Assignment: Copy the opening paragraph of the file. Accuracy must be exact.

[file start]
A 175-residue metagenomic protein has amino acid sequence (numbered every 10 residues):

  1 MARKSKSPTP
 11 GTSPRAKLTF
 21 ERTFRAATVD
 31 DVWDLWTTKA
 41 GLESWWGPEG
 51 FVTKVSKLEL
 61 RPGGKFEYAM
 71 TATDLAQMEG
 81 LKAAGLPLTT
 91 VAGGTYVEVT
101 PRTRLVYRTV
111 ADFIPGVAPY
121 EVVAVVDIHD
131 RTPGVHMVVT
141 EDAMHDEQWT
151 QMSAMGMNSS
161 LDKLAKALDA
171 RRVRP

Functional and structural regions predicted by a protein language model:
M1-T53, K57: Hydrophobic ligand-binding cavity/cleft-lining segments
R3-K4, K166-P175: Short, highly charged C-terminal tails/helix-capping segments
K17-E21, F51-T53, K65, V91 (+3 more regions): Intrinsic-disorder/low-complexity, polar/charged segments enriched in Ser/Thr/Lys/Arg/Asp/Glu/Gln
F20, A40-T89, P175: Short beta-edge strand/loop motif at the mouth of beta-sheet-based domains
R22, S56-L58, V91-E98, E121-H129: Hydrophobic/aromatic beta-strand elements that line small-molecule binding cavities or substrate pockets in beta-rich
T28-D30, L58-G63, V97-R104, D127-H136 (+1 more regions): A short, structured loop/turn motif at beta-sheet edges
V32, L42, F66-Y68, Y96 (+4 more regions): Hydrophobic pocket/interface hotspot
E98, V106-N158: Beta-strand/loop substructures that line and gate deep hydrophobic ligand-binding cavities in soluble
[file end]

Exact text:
A 175-residue metagenomic protein has amino acid sequence (numbered every 10 residues):